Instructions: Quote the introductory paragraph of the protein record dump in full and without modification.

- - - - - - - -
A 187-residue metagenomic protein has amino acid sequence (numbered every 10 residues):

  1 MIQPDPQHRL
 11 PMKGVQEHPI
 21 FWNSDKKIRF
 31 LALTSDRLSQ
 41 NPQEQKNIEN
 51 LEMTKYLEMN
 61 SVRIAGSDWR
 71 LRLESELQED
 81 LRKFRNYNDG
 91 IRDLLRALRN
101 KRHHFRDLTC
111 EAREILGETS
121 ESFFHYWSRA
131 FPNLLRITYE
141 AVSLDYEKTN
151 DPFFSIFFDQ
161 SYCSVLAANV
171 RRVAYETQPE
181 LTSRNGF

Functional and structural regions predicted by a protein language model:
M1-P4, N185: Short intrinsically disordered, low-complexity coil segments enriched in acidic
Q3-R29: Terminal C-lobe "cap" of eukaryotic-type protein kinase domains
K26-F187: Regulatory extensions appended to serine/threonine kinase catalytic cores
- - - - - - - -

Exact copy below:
A 187-residue metagenomic protein has amino acid sequence (numbered every 10 residues):